NEW YORK (AP) - Jose Fernandez arrived early. Wil Myers made it big after a blockbuster trade.
Neither one needed much time to create a splash, and together they brought both Rookie of the Year awards back to Florida.
Fernandez stood out in a very deep National League class this season, and the precocious Miami Marlins pitcher received 26 of 30 first-place votes from a Baseball Writers’ Association of America panel in results announced Monday.
Myers won the American League prize after the Tampa Bay slugger put up impressive offensive numbers in barely half a season. The right fielder was chosen first on 23 of 30 ballots, beating out Detroit shortstop Jose Iglesias and Rays teammate Chris Archer.
“Honestly, when I was called up that didn’t even cross my mind. As the season went on I could see I would have a chance,” Myers said on a conference call from his North Carolina home. “To be able to win is just a huge honor and I’m very excited about it.”
The two announcements marked the beginning of awards week in baseball. NL and AL Manager of the Year will be revealed Tuesday, with the Cy Young winners Wednesday and MVPs on Thursday.
Myers became the third Tampa Bay player in six years to be selected Rookie of the Year, joining Jeremy Hellickson (2011) and Evan Longoria (2008). Seated next to each other, Myers and Archer smiled and shook hands when the winner was revealed on MLB Network.
Fernandez easily topped runner-up Yasiel Puig of the Los Angeles Dodgers as Cuban players ran 1-2 in the NL race. The only previous Rookie of the Year winners from Cuba came in the AL: Jose Canseco in 1986 and Tony Oliva in 1964.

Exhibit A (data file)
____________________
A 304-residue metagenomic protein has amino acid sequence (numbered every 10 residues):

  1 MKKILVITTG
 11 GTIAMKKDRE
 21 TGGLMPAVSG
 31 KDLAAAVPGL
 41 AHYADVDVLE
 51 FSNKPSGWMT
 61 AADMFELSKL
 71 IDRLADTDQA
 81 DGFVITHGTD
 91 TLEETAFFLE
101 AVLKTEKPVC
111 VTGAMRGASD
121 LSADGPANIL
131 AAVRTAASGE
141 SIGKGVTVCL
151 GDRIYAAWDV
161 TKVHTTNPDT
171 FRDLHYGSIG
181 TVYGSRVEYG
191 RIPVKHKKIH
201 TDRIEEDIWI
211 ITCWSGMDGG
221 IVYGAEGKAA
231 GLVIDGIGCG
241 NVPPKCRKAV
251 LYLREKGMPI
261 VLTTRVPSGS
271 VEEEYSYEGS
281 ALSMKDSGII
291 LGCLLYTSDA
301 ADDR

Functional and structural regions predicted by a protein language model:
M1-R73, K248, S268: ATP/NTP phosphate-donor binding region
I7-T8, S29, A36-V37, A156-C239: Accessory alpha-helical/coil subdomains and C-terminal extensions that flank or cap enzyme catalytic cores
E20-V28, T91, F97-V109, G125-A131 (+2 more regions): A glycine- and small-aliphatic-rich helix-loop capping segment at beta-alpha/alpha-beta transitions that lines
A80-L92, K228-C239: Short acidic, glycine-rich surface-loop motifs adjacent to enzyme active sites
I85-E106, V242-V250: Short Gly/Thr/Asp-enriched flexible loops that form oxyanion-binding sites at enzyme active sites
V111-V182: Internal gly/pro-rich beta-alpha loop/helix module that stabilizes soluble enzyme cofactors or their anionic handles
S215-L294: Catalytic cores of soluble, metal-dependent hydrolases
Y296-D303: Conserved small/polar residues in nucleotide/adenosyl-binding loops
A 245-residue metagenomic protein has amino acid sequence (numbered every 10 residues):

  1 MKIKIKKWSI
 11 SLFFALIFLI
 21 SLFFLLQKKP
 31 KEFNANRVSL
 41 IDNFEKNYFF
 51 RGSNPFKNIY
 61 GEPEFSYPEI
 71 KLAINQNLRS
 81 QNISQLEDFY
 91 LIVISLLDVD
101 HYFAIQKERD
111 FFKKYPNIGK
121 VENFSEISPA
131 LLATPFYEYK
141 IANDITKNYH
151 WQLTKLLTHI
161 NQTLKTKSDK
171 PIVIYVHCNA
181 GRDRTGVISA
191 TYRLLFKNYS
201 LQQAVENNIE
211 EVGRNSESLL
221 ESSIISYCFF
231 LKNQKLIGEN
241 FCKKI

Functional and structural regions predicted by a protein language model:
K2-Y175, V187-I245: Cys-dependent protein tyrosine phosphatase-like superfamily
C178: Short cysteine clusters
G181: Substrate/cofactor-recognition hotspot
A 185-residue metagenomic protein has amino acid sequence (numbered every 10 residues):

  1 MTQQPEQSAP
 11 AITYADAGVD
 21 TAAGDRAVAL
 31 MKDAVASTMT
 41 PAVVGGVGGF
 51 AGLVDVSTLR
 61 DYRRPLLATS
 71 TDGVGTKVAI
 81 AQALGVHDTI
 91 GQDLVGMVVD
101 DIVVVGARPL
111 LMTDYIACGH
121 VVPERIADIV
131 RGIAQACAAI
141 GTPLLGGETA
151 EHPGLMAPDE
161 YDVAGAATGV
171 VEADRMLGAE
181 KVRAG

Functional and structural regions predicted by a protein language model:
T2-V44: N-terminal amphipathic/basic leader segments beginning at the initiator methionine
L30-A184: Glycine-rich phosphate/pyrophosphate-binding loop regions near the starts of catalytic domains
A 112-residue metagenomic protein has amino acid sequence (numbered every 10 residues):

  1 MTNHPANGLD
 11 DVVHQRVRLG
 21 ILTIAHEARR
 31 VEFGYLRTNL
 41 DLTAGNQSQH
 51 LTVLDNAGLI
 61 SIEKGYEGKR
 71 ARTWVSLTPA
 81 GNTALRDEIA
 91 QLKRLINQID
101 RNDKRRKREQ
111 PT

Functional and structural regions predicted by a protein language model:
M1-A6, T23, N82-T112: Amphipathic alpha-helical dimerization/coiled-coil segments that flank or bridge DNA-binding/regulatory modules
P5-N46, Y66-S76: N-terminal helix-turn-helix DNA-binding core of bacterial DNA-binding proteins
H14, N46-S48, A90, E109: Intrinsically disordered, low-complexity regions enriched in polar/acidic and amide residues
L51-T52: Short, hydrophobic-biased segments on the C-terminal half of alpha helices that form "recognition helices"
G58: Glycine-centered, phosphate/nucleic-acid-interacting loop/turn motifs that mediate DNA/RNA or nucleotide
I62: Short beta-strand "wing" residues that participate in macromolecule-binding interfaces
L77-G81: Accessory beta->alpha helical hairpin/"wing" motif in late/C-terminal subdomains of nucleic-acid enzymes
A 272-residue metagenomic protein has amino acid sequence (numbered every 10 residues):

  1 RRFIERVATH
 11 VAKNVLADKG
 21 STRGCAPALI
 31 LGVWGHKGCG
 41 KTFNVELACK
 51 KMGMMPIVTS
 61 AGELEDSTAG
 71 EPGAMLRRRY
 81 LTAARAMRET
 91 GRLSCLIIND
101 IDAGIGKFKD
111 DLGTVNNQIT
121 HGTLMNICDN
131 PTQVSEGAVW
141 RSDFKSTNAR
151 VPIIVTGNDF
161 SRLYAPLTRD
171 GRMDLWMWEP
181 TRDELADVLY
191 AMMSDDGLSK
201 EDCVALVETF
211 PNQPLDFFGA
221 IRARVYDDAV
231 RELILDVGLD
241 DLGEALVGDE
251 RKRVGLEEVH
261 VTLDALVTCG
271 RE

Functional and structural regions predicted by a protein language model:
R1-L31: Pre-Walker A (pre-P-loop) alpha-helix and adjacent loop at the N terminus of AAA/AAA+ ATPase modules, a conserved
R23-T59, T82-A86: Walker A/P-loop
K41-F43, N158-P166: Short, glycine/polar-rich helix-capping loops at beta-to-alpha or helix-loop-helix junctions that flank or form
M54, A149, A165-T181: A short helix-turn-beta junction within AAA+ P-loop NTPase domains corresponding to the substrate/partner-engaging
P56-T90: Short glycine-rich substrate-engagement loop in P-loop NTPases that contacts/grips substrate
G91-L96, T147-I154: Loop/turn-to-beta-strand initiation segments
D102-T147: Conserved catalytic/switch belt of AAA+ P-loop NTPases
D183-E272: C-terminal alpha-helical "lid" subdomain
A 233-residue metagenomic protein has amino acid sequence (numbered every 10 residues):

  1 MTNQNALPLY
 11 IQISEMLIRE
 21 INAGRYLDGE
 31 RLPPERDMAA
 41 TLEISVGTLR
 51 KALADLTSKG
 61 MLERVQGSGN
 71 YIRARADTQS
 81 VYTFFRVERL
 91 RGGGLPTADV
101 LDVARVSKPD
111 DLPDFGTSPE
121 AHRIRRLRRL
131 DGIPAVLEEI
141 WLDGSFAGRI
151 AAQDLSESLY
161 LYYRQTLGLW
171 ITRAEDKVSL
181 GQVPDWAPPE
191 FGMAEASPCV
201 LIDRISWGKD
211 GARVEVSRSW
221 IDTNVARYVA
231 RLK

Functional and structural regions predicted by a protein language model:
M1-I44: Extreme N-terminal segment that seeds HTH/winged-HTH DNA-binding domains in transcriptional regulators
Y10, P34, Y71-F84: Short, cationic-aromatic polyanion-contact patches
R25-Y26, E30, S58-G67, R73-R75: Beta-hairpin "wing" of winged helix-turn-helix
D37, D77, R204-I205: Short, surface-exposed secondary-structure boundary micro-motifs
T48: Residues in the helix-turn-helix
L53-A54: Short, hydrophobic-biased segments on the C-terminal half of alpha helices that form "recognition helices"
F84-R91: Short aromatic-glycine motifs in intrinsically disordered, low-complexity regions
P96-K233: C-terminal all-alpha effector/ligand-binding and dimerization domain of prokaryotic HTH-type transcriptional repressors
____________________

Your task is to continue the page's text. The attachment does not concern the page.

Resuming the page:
“It means a lot just to be compared to those guys,” Fernandez said. “I’m not sure I was even born when those guys were playing. But for sure I heard the names before. … All the kids in Cuba play baseball.”
Puig received the other four first-place votes and amassed 95 points to 142 for Fernandez, who made the All-Star team at age 20. He went 12-6 with a 2.19 ERA and 187 strikeouts for a last-place club that finished 62-100.
Fernandez was shut down in September after 172 2-3 innings to protect his precious arm. Still, his debut season was so superb that he’s one of three finalists for the NL Cy Young Award _ though Dodgers ace Clayton Kershaw is a heavy favorite.
Fernandez already has one big prize, however, and he hugged his mother and grandmother when he won.
He came to the United States by boat as a Cuban refugee in 2008, apparently rescuing his mom along the way. Drafted 14th overall in 2011 out of high school in Tampa, Fla., he had never pitched above Class A before this season. Fernandez was ticketed for Double-A Jacksonville at the end of spring training when injuries left two holes in Miami’s rotation.
Fernandez became an unexpected addition to the roster, making him the youngest pitcher on a major league team on opening day.
“I wasn’t planning on being in the big leagues,” he said.